King Ying of Wei made a treaty with Marquis T'ien Mou of Ch'i, but Marquis T'ien Mou violated it. King Ying, enraged, was about to send a man to assassinate him. Kung-sun Yen, the minister of war, heard of this and was filled with shame. "You are the ruler of a state of ten thousand chariots," he said to the king, "and yet you would send a commoner to carry out your revenge! I beg to be given command of two hundred thousand armored troops so that I may attack him for you, make prisoners of his people, and lead away his horses and cattle. I will make him burn with anger so fierce that it will break out on his back. Then I will storm his capital, and when T'ien Chi l tries to run away, I will strike him in the back and break his spine!"Just "try to find the Way?" It sounds so simple, but as we all know, it isn't as simple as it sounds. It can be difficult to discern the Way because our egos cloud up the picture and, frankly, it is hard to see over, under, around or through the damn things!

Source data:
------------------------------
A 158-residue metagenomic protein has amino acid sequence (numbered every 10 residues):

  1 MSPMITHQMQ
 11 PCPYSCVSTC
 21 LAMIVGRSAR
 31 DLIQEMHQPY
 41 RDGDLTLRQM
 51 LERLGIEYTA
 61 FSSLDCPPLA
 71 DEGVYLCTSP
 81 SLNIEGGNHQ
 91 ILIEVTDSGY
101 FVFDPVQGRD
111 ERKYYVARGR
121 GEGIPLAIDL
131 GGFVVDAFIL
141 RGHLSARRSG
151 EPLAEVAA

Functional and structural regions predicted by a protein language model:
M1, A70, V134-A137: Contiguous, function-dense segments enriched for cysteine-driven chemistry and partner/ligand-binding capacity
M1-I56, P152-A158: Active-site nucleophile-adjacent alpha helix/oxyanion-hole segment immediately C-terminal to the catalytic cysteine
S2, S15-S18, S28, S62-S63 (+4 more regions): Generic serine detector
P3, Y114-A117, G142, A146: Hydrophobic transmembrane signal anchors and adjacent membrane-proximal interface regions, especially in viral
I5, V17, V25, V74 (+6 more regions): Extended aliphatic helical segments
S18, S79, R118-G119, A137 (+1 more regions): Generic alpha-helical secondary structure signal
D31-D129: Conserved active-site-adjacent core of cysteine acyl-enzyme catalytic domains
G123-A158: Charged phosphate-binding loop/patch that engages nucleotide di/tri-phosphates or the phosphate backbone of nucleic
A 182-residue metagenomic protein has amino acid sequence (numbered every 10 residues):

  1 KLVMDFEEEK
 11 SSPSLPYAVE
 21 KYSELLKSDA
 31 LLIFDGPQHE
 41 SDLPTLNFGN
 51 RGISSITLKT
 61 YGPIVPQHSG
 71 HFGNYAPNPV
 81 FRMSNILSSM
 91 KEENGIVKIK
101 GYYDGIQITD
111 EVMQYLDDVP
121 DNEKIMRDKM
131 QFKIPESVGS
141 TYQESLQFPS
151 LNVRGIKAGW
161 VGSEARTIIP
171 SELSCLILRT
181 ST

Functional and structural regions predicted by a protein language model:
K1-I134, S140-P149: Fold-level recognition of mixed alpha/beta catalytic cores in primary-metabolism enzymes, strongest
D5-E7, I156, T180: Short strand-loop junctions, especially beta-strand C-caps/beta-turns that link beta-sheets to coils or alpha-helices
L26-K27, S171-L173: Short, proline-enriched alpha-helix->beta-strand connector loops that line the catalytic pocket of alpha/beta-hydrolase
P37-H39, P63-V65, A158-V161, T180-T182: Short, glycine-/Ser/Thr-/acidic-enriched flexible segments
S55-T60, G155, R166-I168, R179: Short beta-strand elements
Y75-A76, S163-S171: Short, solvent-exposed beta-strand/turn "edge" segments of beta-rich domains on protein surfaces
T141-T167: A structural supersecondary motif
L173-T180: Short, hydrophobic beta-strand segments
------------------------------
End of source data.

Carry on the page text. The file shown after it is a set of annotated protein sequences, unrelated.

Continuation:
Chi Tzu, hearing this, was filled with shame and said, "If one sets out to build an eighty-foot wall, and then, when it is already seven-tenths finished, deliberately pulls it down, the convict laborers who built it will look upon it as a bitter waste. Now for seven years we have not had to call out the troops, and this peace has been the foundation of your sovereignty. Kung-sun Yen is a troublemaker - his advice must not be heeded!"
Hua Tzu, hearing this, was filled with disgust and said, "He who is so quick to say `Attack Ch'i!' is a troublemaker, and he who is so quick to say `Don't attack Ch'i!' is a troublemaker! And he who says that those who are for and against the attack are both troublemakers is a troublemaker, too!"
"Then what should I do?" said the ruler.
"Just try to find the Way, that's all."
~ Burton Watson translation ~
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